Very rarely, people might need home care services overnight. Medicaid only pays for overnight care if you need help with tasks like toileting, walking, transferring (getting up or down from a chair or bed), turning and positioning in bed, or feeding. There are two types of 24-hour care available: live-in and split-shift.

Illustration of a moon and stars

Live-in: The live-in aide spends 24 hours per day in your home. The aide is only on duty for 12 hours during the day, with 3 breaks for meals. Overnight, the aide is expected to be able to sleep for a total of 8 hours, with 5 hours of uninterrupted sleep. The aide is expected to help you a couple of times overnight when they are not sleeping. There must be separate sleeping space in your home to get live-in services.

Split-shift (also known as continuous care): One aide works the 12-hour shift during the daytime. Another aide works the 12-hour shift during the nighttime. This is called “split-shift” because two aides split the 24-hour care. The nighttime aide is on duty for the entire 12 hours and is not allowed to sleep. You can only get split-shift if your nighttime needs are so frequent that a live-in aide could not get 5 hours of uninterrupted sleep.

What tasks are not covered by PCS?

Your Plan is only required to provide you with assistance for ADLs. This means that there are some tasks that an aide is not allowed to help you with. Your plan will not approve hours for these tasks.

One example is safety monitoring. Safety monitoring means making sure a person is safe without assisting them with an ADL. For example, your plan would not give you PCS during a period of time when you don’t need help with any ADLs, but you just need someone to watch you to keep you from doing something dangerous.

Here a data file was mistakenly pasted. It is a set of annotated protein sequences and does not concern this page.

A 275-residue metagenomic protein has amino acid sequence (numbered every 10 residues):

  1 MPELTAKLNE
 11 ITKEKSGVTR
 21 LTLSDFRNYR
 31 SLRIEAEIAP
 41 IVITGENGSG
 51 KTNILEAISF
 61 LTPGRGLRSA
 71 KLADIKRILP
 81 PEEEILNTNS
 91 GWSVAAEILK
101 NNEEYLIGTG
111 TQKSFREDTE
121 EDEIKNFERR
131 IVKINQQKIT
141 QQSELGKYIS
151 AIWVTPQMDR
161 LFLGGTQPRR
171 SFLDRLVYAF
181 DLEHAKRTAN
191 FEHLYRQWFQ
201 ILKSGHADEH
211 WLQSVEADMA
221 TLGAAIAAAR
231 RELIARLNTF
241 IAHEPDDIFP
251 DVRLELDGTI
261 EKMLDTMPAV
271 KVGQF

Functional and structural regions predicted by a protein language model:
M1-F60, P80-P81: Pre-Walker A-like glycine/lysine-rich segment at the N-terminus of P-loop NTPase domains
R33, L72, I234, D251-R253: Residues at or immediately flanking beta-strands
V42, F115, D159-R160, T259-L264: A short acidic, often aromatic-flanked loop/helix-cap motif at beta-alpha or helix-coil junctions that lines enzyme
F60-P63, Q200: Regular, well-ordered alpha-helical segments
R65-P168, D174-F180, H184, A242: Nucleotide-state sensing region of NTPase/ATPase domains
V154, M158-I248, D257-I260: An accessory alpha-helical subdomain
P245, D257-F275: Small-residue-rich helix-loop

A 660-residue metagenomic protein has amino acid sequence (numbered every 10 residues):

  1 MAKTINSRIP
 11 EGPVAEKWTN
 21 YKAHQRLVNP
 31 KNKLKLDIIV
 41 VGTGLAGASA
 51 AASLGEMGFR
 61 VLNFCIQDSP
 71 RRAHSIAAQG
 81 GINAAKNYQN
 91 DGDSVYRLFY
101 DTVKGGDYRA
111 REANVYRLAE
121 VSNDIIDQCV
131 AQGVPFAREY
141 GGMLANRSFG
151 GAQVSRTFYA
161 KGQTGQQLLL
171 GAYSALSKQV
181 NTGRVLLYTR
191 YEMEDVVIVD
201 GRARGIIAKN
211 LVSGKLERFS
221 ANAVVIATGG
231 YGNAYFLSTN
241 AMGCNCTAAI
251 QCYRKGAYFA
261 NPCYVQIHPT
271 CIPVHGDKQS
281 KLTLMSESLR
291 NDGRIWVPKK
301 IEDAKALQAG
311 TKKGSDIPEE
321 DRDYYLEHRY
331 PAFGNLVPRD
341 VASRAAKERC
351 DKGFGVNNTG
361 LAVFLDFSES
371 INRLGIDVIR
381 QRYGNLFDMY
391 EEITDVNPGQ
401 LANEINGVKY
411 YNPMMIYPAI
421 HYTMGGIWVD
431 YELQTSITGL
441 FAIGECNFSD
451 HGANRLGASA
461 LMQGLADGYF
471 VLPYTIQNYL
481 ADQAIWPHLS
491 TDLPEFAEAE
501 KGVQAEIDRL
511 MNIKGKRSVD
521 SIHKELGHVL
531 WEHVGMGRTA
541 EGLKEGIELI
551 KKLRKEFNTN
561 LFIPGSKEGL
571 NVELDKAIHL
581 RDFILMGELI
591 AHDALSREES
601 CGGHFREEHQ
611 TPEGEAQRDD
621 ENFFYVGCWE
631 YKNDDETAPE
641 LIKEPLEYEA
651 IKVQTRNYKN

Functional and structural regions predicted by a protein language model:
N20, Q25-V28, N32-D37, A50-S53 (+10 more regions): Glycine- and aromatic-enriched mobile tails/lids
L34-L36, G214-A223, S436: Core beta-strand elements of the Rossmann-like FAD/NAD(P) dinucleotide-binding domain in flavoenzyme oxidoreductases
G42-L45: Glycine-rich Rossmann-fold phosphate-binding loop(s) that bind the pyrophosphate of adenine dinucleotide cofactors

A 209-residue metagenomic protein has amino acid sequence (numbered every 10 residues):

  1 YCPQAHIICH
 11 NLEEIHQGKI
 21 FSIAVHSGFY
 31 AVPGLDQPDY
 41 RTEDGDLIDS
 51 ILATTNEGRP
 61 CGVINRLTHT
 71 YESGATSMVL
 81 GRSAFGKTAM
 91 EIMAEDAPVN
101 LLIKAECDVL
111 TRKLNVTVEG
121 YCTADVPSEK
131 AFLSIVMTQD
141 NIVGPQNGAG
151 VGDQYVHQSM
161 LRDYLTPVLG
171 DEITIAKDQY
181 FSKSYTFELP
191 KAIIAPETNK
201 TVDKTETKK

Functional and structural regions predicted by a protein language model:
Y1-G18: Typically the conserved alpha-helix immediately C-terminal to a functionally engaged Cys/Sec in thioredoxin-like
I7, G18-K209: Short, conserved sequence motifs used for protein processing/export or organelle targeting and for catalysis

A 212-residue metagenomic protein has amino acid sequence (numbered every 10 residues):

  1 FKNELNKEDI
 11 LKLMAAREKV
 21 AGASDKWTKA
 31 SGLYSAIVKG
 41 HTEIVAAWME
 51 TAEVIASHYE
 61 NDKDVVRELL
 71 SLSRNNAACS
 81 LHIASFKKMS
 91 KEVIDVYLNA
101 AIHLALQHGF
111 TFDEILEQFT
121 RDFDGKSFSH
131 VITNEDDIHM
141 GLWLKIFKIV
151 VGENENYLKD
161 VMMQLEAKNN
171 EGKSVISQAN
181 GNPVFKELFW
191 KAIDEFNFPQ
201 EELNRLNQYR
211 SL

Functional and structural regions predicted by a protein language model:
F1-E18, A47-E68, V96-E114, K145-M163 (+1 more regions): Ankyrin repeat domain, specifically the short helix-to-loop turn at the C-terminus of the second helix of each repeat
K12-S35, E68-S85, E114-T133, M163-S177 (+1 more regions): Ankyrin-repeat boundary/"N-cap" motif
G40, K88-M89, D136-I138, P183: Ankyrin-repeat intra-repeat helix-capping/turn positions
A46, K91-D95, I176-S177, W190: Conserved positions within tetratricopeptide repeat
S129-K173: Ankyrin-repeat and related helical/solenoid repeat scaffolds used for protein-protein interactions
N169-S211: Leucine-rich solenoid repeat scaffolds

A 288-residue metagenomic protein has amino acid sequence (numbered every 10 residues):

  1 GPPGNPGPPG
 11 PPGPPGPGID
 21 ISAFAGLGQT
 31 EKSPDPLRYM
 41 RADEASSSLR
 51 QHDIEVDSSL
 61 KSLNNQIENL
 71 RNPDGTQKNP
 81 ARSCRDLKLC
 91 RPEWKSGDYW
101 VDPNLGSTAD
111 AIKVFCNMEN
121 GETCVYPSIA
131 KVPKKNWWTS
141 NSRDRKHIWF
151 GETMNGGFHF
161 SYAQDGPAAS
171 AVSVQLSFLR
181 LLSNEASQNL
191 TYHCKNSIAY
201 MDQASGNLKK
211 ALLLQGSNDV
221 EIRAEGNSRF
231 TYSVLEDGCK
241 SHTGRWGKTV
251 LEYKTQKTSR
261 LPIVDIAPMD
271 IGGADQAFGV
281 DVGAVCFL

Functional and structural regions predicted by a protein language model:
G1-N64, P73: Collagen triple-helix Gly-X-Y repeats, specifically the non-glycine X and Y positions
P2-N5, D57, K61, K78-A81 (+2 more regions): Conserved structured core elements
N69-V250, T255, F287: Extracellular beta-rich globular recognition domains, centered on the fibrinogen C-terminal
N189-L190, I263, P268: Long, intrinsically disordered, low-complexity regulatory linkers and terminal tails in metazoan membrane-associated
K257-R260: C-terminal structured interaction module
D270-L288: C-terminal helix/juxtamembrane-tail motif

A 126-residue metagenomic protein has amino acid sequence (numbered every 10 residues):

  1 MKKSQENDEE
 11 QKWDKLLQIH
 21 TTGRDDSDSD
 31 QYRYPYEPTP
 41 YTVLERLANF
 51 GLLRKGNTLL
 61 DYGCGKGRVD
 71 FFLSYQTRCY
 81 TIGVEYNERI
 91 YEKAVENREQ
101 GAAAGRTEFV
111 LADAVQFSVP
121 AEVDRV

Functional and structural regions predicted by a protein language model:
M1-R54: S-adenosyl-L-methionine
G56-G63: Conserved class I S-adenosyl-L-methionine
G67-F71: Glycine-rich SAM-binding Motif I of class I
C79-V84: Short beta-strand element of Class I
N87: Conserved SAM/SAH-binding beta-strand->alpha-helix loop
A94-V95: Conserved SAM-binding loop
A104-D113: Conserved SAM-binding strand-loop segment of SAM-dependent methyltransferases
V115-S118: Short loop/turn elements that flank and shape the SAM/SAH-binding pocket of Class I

However, an aide is allowed to help you safely perform an ADL, like walking or using the bathroom. This help doesn’t have to be physical; it can be verbal as well. For example, the aide can remind you to use your walker. Another example of tasks that are not covered is companionship. Your plan is not required to provide you with extra time from an aide because you do not want to be alone.

Who is responsible for what?

Illustration of a three people in a group behind one person

It takes a team to help you get the care you need at home. It’s important to know the members of this team and who’s responsible for what.

Plan: Your plan determines the amount of home care you receive, and pays for the home care services, medical equipment, and many other things related to your long term care.

Care Manager: Your Care Manager works for your plan. The Care Manager develops your care plan with you and coordinates your care. The Care Manager is usually the first person you contact if you have a problem.

Homecare Agency: Your plan hires a Homecare Agency, which employs the PCA. The Homecare Agency schedules and supervises the aides. You will be assigned a Coordinator at the agency. You can call this person about scheduling issues.

You: You are responsible for letting your plan know of any requests, updating your plan about changes in your condition, answering your plan’s calls, and participating in annual reassessments. You can also have a trusted friend or family member handle these responsibilities.